A great example of this is yearling and coming two-year-old bulls. Accuracy for production EPDs of these animals will be very low (usually in the .10 range or less) because no progeny have been born and there are no weights to evaluate. The significance of GE-EPD’s is that those low accuracy values can be greatly improved (up to the .25-.3 range). That is roughly the equivalent of having eight progeny records submitted. In the case of birth weight (BW) EPDs, this is a game changer. Now your bull buyers can select bulls with greater confidence that birth weights on future calf crops will be acceptable.

It is important to note that just because you HD Genotype an animal, it will not improve their EPDs. Again, GE-EPDs greatly increase the accuracy of their EPDs. In effect, this takes a lot of guess work out of your mating decisions. This, in turn, leads to satisfied customers who gain greater confidence in Beefmasters. Additional traits are being added to the GE-EPD list almost daily and the future of genetic selection is being driven by genomics.

You will be able to tell if an animal has GE-EPDs by the special “Beefmasters Genomics +” logo that will appear on the animal’s registration certificate and on the pedigree in the BBU search function on the website. For those breeders who are HD Genotyping, animals with the Beefmaster Genomics + logo represent the most dedicated, ardent performance breeders. It will be truly exciting to see how these breeders advance their herds and the entire breed in the future, by using genomics.

Buyers of animals with the Beefmasters Genomics + logo are able to take advantage of the bred in accuracies for those traits and as a result make better genetic and management decisions. Genomics are totally reshaping the beef industry.

For those breeders who are heavily involved in the International market, GE-EPDs give you the most powerful marketing tool ever developed. At the recent International Beefmaster Federation meeting in Houston, the main topic of discussion in regards to genetics was the development of GE-EPDs. Only BBU and the South African Beefmaster Association have GE-EPDs, but our friends in the Mexican Beefmaster Association realize how potent Genomics are and are working toward developing GE-EPDs as well. Mexico has recently adopted new policies in regards to parentage verification and genetic evaluations. U.S. Beefmasters with GE-EPDs will add a whole new level of genetic information to their genetic evaluations as they are included, making Beefmasters more valuable everywhere.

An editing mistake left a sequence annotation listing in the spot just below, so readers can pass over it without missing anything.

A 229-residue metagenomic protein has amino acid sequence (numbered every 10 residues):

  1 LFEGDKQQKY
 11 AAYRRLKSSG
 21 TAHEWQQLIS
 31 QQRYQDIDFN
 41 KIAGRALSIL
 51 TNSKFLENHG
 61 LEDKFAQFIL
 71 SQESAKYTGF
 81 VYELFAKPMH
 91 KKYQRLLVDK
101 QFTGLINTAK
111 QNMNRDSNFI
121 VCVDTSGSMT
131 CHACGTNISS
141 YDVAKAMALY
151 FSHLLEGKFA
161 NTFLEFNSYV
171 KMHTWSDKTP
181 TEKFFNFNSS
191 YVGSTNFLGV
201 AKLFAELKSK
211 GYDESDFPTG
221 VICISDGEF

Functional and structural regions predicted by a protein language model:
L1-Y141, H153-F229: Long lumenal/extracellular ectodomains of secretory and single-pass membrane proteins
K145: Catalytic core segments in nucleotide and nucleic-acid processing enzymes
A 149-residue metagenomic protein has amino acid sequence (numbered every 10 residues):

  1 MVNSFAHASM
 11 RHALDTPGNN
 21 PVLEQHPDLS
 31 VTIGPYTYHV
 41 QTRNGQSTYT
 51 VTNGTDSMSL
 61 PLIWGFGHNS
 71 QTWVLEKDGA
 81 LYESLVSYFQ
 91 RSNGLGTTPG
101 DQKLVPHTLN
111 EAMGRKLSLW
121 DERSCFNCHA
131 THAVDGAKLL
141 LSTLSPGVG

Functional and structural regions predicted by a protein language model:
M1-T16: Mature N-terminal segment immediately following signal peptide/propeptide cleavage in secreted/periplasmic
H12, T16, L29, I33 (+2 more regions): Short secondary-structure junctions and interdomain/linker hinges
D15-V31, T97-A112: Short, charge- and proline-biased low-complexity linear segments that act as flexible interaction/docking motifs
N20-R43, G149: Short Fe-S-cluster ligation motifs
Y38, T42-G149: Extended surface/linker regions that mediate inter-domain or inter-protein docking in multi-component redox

B.E.E.F., who was instrumental in funding the efforts that have led to GE-EPDs for the Beefmaster breed, is now taking the next steps to fund research projects that will lead to even greater genetic selection technologies for Beefmasters. As an example, there is growing evidence that Beefmasters are among the most feed efficient cattle in the United States. Data collected from Growsafe and Kalen gate systems from across the country point to Beefmasters as being consistently able to excel in intake and Residual Feed Intake measurements, while performing very well for weight gain.

Given that feed is the largest input in the beef industry and Beefmasters are showing impressive conversion rates, it only makes sense that we fund further research to develop selection tools for the entire breed to capitalize on. B.E.E.F. is the mechanism to make this happen. EPD development for these traits is occurring as we speak. If we can back the power of genomics into this scenario, Beefmasters would have one of the most powerful selection tools yet.

Perhaps even more intriguing than feed conversion, is the theory that Residual Feed Intake (as calculated by Growsafe systems) is indeed a maternal trait. If that is true, Beefmasters could position ourselves as the Maternal and Efficiency breed for every crossbreeding system. Having said that, it will take money to fund research projects to prove these theories.

B.E.E.F. is ramping up to create an endowment fund to tackle these very important projects head on. Face it, our competition has been funding research projects through our Universities for years. Their research has literally been used as a training tool and educational program for the commercial cattlemen of this nation for the past 25 years. The entire U.S. beef industry has been educated on performance and carcass topics on research funded by breed associations we compete with every day. Don’t you think it is time for Beefmasters to fund projects that will show our strengths and how we can positively impact the bottom line of producers everywhere?

In the coming months, you will be hearing much more about B.E.E.F. and their endowment campaign. With the first success of GE-EPDs, B.E.E.F. stands ready to propel Beefmasters into the future and be the crucial funding mechanism to anchor Beefmaster friendly research around. This will ultimately lead to more market share for our bulls and greatly increase the value of registered Beefmaster females. Keep this in mind when you are considering how much to contribute to the B.E.E.F. endowment fund. Your future is at stake.